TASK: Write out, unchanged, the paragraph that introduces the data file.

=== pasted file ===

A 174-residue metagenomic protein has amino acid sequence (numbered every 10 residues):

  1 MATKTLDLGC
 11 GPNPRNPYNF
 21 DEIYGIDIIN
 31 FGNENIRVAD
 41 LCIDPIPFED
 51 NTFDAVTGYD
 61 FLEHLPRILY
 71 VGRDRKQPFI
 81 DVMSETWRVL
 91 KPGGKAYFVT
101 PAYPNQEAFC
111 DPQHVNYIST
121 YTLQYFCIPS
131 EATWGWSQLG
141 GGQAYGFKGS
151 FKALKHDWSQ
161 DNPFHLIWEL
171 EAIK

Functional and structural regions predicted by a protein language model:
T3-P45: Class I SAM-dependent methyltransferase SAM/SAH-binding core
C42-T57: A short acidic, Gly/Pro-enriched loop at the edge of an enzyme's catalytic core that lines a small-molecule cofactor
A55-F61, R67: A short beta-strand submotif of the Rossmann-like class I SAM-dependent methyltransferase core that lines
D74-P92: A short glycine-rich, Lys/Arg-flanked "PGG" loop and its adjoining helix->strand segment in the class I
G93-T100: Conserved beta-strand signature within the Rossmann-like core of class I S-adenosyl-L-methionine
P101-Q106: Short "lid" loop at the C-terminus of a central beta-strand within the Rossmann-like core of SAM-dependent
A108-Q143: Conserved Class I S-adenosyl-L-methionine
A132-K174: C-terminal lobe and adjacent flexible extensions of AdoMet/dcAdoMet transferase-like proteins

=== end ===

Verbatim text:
A 174-residue metagenomic protein has amino acid sequence (numbered every 10 residues):